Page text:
=== Are you doing enough to meet new fire regs? ===

Bakeries could be doing more to meet fire regulations that came into play in October 2006, says a fire and safety consultant, who believes businesses are not maintaining adequate records of checks and maintenance.

These should provide the evidence that the systems you have in place are minimising and controlling the risks of fire outbreaks.

The Regulatory Reform (Fire Safety) Order - or for Scotland, the Fire Scotland Act - changed the role of the fire service from one of inspecting to one of monitoring and enforcement. Safety officers now carry out audits of bakery businesses to assess their level of risk and bring to their attention any issues that need to be addressed. The audit covers every aspect of how the building is managed and the fire safety within, and failure to comply could ultimately lead to prosecution.

Many companies are guilty of failing to carry out - or keep records - of weekly fire alarm tests and monthly emergency lighting tests. Lighting systems, which are prone to causing combustion from dust and flour, are not being regularly cleaned.

Bakers must also safeguard against the highest risk in the baking process - the ovens. "When they look at their hot processes and the ovens, a regular cleaning programme for the flues, extractor systems and the oven itself, is important," says fire prevention consultant Alan Gill of AWG Fire, Health & Safety. "It’s not enough to just say you cleaned them last month; we are now looking for the records, and they should be up-to-date."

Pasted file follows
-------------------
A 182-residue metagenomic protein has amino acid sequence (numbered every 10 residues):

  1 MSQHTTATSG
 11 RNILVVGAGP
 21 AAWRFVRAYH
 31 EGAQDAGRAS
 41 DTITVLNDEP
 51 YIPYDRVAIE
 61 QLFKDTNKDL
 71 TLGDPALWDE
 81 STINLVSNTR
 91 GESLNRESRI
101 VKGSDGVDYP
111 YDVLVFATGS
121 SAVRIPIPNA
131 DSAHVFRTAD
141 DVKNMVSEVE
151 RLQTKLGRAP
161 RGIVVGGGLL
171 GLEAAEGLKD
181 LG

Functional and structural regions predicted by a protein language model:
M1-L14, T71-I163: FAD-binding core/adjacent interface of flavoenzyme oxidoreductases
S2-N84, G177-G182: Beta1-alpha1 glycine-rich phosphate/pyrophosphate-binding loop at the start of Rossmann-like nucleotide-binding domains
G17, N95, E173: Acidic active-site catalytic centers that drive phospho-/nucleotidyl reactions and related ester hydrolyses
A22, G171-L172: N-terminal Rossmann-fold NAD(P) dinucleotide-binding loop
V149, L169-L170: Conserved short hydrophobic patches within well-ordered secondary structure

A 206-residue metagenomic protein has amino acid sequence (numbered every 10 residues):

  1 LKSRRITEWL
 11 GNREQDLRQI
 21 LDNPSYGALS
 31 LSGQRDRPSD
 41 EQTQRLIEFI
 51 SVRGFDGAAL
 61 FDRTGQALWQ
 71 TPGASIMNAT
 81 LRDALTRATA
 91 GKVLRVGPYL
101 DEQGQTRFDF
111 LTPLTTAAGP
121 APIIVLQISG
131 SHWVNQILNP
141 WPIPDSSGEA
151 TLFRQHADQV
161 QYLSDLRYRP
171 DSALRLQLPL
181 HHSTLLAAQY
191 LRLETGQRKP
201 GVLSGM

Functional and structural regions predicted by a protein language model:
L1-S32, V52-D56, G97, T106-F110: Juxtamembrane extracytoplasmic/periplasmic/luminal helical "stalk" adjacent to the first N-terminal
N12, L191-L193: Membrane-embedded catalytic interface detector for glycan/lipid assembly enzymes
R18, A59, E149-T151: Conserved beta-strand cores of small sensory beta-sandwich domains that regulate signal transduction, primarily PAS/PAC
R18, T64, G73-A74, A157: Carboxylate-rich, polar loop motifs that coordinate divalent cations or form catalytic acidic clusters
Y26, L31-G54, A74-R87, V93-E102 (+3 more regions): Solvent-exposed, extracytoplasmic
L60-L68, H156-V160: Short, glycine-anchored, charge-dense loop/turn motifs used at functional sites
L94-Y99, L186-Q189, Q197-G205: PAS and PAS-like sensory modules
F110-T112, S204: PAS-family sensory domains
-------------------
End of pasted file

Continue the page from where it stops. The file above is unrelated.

Consider installing a suppression system that kicks in where there’s a fire. Such a system injects a high-pressure atomised mist into the oven, or discharges an inert gas, which can protect against very serious fire.

Weekly fire inspections are vital and every member of staff should receive fire-awareness training - not just key members of staff. "It’s important that staff in the baking industry receive training annually - because it is well-known as a high-risk industry," warns Gill.


=== Firms affected by fire ===

The UK baking industry has been blighted by a series of fires in recent years, from large-scale plants to craft manufacturers and supermarket in-stores. Here are some of the lowlights:



A Tesco superstore in Harlow, Essex, has to be evacuated after a fire in an in-store bakery.


Welsh bakery chain Ferrari’s has its headquarters in Hirwaun, south Wales, "severely damaged" by fire.



A fire at Fletchers bakery, Sheffield, costs Northern Foods £5m in lost sales, caused by "a catastrophic technical failure".


A fire that destroys part of United Central Bakeries’ West Lothian factory is believed to have started in a naan oven.


Greencore suffers an electrical fire at its largest sandwich facility, Manton Wood, Nottinghamshire, when a switchboard fails and blows out the power.



Fire destroys the New Rathbones bakery in Carlisle and takes 80 firefighters two days to control.


Bakkavör’s group sales growth in speciality bread is hit by a fire, which destroys facilities at a former Geest site - one of the largest garlic bread manufacturers in the UK - at Barton-upon-Humber, north Lincolnshire.


Hilliers of Plymouth, a £25m turnover supermarket supplier, goes into liquidation after fire guts its factory in Devon.


Scottish firm Auld’s facility in Renfrewshire is destroyed by fire. The company erects a semi-permanent production facility, costing £2 million.



Suspected arson ignites a fire, fought by 150 firefighters, at Warburtons’ Wednesbury plant in the west Midlands.


Delice de France’s freezer depot in Southall. London, is gutted by fire caused by a faulty light, blitzing £1.5m worth of stock.